All posts by joff

Big Lunch and Awesome Ice Cream

Note this post covers the 7th and 8th of February 2010.

Tongoy

This morning it was announced that we would be going to the beach yet again, but this time to one a bit further away from town, in a place called Tongoy.

When we arrive, we are taken to a restaurant just a few meters away from the beach, where the entire extended family are already waiting for us (plus a few others we hadn’t met the other night, and whose relationship I have to, still remains completely unknown).

Palm heart empanada
Palm heart empanada

After the ordeal of ordering food for 20-odd people has been sorted out, it started to arrive. I had two kinds of cheese empanada, one was palm hearts (yum!) and the other was scallops. I don’t normally go much for seafood, but these were utterly delicious. I suspect everything at this restaurant had probably had been swimming in the ocean nearby no more than a few hours before we ate it.
More fresh fish, salads, ice-creams and beer followed. Very pleasent indeed.

As a huge group, we then all went in search of a beach to lie on for a good few hours. There is a smaller, prettier beach we were trying to get to, but once we arrived, we realised that about a million other people had the exact same plan as us that day, so we diverted back to the larger beach.

Tongoy Beach
Sun setting over Tongoy beach

After 3 days of laying in the sun, I’ve started to develop quite a tan by my standards, yet I am still easily the whitest guy on the beach; also it will surely all revert back to it’s usual pastiness within a week of my return home. Ah well.

A quiet day

The next day, we kept things pretty quiet. We wandered down to the markets again for a little while, picked up a couple of presents for people, stuff like that. I especially liked these spiced peanuts which are a local thing apparently; they’re pretty much just peanuts with chili powder and some other things on them.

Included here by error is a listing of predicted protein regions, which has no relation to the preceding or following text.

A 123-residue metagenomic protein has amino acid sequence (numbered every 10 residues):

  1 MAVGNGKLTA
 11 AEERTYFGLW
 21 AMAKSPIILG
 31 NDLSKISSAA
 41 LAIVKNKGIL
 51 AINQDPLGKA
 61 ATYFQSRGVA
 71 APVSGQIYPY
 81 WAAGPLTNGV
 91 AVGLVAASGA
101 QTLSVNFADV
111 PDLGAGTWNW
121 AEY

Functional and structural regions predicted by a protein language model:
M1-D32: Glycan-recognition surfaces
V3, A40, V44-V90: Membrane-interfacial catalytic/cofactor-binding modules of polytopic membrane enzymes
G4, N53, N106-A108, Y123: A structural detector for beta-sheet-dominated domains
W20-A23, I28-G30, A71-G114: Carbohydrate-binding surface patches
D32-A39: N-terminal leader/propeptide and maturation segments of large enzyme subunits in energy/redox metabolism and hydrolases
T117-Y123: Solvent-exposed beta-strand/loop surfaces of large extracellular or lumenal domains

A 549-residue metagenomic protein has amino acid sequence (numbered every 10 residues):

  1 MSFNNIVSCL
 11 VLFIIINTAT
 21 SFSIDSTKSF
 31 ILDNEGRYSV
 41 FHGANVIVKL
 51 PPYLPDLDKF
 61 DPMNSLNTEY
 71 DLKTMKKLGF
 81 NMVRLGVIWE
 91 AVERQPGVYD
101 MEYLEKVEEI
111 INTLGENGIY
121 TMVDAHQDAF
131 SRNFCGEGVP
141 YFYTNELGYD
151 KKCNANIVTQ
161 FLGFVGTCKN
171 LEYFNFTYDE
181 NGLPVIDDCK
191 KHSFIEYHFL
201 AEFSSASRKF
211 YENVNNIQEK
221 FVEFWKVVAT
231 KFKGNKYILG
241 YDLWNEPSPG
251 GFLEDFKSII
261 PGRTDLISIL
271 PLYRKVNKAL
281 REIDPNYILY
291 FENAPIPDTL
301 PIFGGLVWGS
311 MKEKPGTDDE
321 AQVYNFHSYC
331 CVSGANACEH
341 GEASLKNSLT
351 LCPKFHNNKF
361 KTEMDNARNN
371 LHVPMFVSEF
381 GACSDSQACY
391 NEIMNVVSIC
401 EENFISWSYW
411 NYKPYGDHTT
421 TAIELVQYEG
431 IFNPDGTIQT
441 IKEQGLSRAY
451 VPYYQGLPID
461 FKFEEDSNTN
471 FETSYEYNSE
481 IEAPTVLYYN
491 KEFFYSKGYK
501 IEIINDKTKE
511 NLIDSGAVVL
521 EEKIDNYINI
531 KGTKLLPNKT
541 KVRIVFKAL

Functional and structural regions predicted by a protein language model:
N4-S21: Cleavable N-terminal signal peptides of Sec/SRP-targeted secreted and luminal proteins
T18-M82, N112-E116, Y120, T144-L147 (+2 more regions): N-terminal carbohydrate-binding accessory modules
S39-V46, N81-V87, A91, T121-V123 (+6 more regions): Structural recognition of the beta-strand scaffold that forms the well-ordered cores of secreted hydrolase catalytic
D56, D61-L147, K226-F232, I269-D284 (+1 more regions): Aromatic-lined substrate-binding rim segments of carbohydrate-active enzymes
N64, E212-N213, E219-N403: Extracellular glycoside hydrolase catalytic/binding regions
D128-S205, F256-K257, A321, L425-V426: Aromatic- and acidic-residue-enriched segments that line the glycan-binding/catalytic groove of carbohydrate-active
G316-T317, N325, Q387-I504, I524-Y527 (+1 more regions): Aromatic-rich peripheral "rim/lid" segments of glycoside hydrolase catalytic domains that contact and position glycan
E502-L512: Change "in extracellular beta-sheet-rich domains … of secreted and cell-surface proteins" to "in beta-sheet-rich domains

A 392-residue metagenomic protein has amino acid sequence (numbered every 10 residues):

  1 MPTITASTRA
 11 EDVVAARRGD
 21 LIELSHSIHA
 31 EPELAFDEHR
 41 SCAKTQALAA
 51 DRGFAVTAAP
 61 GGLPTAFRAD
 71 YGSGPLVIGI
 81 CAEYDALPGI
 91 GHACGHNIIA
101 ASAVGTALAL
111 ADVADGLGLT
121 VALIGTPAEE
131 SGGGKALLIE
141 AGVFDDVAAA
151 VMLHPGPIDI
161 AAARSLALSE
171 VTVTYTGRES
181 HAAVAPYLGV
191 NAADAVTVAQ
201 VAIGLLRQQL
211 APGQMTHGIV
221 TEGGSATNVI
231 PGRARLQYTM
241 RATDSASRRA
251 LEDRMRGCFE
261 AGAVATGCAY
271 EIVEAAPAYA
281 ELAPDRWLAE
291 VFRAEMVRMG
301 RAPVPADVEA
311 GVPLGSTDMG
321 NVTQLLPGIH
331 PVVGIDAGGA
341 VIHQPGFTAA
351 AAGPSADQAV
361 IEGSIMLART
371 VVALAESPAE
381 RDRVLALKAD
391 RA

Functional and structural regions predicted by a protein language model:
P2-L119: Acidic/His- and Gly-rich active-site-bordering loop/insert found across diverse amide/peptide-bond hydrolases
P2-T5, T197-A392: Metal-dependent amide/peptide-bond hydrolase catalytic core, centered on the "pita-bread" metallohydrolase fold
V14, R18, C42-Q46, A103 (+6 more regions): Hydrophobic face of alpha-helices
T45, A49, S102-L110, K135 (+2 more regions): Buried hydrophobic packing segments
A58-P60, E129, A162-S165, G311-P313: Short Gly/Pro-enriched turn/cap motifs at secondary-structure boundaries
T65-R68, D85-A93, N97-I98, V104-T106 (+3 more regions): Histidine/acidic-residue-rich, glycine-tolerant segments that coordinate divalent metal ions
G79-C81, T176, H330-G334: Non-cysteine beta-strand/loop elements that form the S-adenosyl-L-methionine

Paulina took us to an ice cream shop, that does super sold school traditional ice cream. My cousins used to go there when they were little children and their grandmother was friends with the lady who runs it, who is still there, and still selling the exact same ice creams she’d been selling for decades. There are only ever 4 flavours available on any given day, but they’re all delicious. I had Strawberry and Cinnamon. Mmmmmmm.

It’s bit like on like Baywatch

Note this post covers the 6th of February ’10.

Internets are tricky Part 1

I always expected that it would be tricky to get decent Internet connections on this holiday, and I was not wrong. Once we’d arrived in La Serena, it was revealed that the USB dongle type Internet connection thing was inoperable; The Windows PC it was tried on, would spew forth tons of virus warnings whenever you tried to run the connection software.
I plugged it into my Mac, and installed the software, which seemed to go OK, but then the only signal I could coax out of the device was GPRS, instead of a HSPDA or UTMS signal, and thus it was slower-than-dialup slow. Not ideal. We took the device down to the Claro shop at the Mall, where it all functioned perfectly. Great.
Then magically, the next day it started working. Whoop. I managed to share it via the wireless on my laptop, so at least Fran and I could use it then. Later I replaced the virus checker on the PC, (turns out Avast was giving false positives), and all was well again.

It’s a bit like on Baywatch

Humitas
Humitas. Delicious.

After having an awesome and huge lunch consisting of Humitas and a (deliciously sweet) giant watermelon, we took the bus down to another part of the beach, where there was tons of activities going on, such as bouncy castles, beach volleyball, kiosks with Internet right on the beach, girls in small bikinis giving away free ice cream. Yep, it was alright.

Despite this beach being much less over-run with jellyfish, (and far more over-run with smoking hot South American babes) it didn’t stop some people getting into trouble. We saw at least two instances where the surf rescue helicopter flew out over the water, dropped in a scuba guy, and then fished him and another person out of the (incredibly calm and un-dangerous) surf. I think there’s a general consensus that Chileans can’t swim for shit. The fun really came when then helicopter decided it was cool to do super low passes over the beach, sending beach umbrellas in all directions…